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Report: Corruption widespread in EU

Report highlights business-political nexus and corruption's $162.19bn annual cost to European economies.

Last updated: 04 Feb 2014 02:45
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Corruption affects all 28 member countries of the European Union and costs their economies about $162.19bn (120bn euros) a year, according to a European Union report.

The report, the EU's first on corruption, was issued on Monday by Cecilia Malmstrom, EU Commissioner for Home Affairs, the AP news agency reported.

Malmstrom said in a statement that "corruption undermines citizens' confidence in democratic institutions and the result of law, it hurts the European economy and deprives states of much-needed tax revenue.

Member states have done a lot in recent years to fight corruption, but today's report shows that it is far from enough

Cecilia Malmstrom, EU Commissioner for Home Affairs

"Member states have done a lot in recent years to fight corruption, but today's report shows that it is far from enough."

The report said that an increasing number of EU citizens, who were surveyed as part of the report, thought it was getting worse.

Almost all companies in Greece, Spain and Italy believe it is widespread and, among businesses, belief is widespread that the only way to succeed is through political connections.

Corruption is considered rare in Denmark, Finland and Sweden, according to the report, a finding that reflects the work of Transparency International's corruption perception index.

It named Greece as the worst performer in the EU, sharing 80th place with China. Denmark was seen as the least corrupt.

Construction companies, which often tender for government contracts, are the most affected. Almost eight in ten of those asked complained about corruption.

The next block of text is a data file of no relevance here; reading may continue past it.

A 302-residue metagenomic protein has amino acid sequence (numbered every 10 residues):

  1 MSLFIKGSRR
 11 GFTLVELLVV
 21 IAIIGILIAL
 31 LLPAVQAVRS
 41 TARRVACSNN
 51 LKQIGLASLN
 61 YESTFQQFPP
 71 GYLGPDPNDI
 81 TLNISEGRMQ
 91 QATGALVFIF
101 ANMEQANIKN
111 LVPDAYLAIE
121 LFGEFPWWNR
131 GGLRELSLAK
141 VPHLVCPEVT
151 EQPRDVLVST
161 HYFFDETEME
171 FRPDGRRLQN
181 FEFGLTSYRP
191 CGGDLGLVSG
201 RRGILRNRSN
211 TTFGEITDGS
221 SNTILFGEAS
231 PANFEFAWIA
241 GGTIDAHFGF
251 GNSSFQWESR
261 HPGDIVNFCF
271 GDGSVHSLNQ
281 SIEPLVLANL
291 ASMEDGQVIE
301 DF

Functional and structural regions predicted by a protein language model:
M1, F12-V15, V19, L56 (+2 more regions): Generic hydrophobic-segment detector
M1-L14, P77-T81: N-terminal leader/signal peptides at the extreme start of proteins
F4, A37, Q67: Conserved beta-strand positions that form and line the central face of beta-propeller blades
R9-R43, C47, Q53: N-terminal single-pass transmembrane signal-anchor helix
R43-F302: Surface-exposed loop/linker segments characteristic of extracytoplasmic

Overall, 43 percent of companies see corruption as a problem. The cost to the European economy is almost equivalent to the size of the Romanian economy.

Eight out of ten EU citizens believe that close links between business and politics lead to corruption.

"Europe's problem is not so much with small bribes on the whole," Carl Dolan of Transparency International in Brussels, told Reuters. "It's with the ties between the political class and industry."

"There has been a failure to regulate politicians' conflicts of interest in dealing with business," he said.

"The rewards for favouring companies, in allocating contracts or making changes to legislation, are positions in the private sector when they have left office rather than a bribe."

EU responds to allegations of corruption

The European Commission recommended better controls and a redoubling of enforcement.

The report was published shortly after Romania's former prime minister, Adrian Nastase, was sent to jail for four years for taking bribes.

He was the first prime minister to be put behind bars since the collapse of communism in Europe in 1989.

The EU has repeatedly raised concerns about a failure to tackle corruption at high-level in Romania and Bulgaria, the bloc's two poorest members.

They have been blocked from joining the passport-free Schengen zone over the issue since their entry.

In October 2012, former European Health Commissioner John Dalli was forced to quit after an associate was accused of asking for 60 million euros from a tobacco company in return for influencing EU tobacco law.

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